You Are Allowed to Rest

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We recently celebrated Labor Day here in the United States. The first Labor Day took place in New York City in 1882 and was designed to bring workers from different sectors together to fight for their shared needs. Their main problem was simple: American workers were spending too much time, too many of the precious hours of the day, at work.

One of their rallying cries, in support of the eight-hour workday was “Eight hours for work, eight hours for rest, eight hours for what we will”.

Eight hours for work.

Eight hours for rest.

Eight hours for what we will.

What do you suppose those workers did with their hard-won hours for whatever they’d like? Perhaps they read or sat in the park. Perhaps they spent time with friends or cooked or went for walks. Perhaps they simply allowed themselves to be a human being who was not working.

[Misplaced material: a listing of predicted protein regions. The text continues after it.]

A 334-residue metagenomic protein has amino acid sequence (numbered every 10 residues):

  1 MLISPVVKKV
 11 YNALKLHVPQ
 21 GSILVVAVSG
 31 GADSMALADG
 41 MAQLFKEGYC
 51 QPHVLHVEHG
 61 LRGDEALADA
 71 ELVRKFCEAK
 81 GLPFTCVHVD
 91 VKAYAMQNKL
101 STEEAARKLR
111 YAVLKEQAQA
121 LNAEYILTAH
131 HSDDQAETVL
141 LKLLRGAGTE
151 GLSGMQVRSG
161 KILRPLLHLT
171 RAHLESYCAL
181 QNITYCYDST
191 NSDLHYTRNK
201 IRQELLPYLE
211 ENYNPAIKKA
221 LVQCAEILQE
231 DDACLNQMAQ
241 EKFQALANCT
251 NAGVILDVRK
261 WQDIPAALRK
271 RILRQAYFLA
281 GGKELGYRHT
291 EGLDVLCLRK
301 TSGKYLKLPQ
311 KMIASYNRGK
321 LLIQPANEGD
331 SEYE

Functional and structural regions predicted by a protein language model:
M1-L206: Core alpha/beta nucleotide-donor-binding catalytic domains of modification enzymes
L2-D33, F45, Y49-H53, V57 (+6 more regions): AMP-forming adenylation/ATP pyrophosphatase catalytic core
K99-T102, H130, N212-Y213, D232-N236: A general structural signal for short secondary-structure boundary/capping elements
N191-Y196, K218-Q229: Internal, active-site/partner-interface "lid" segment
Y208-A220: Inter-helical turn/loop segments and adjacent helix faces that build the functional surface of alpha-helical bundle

The pendulum has swung back and it has swung hard. In many professions, medicine among them, we work long, difficult hours. The introduction of smartphones has made it is for us to be constantly connected to friends, to family— and to work. No matter where we are, no matter the hour, work can reach us by email, by phone call, by way of something that can be accomplished remotely. Labor organizers in the late 19th century recognized the dangers of being overworked and under-rested. They knew just how important it was to protect time dedicated just to being

We might do well to recapture the spirit of the first Labor Day, fighting for and protecting time for “what we will”. What nourishes your soul? How would you use time meant only for you? Let us reclaim those hours to connect with our humanity, our brief and beautiful lives. You are allowed to take a break. You are allowed to rest. You are allowed to create time and space for the things that make you come alive.

Tracy Sanson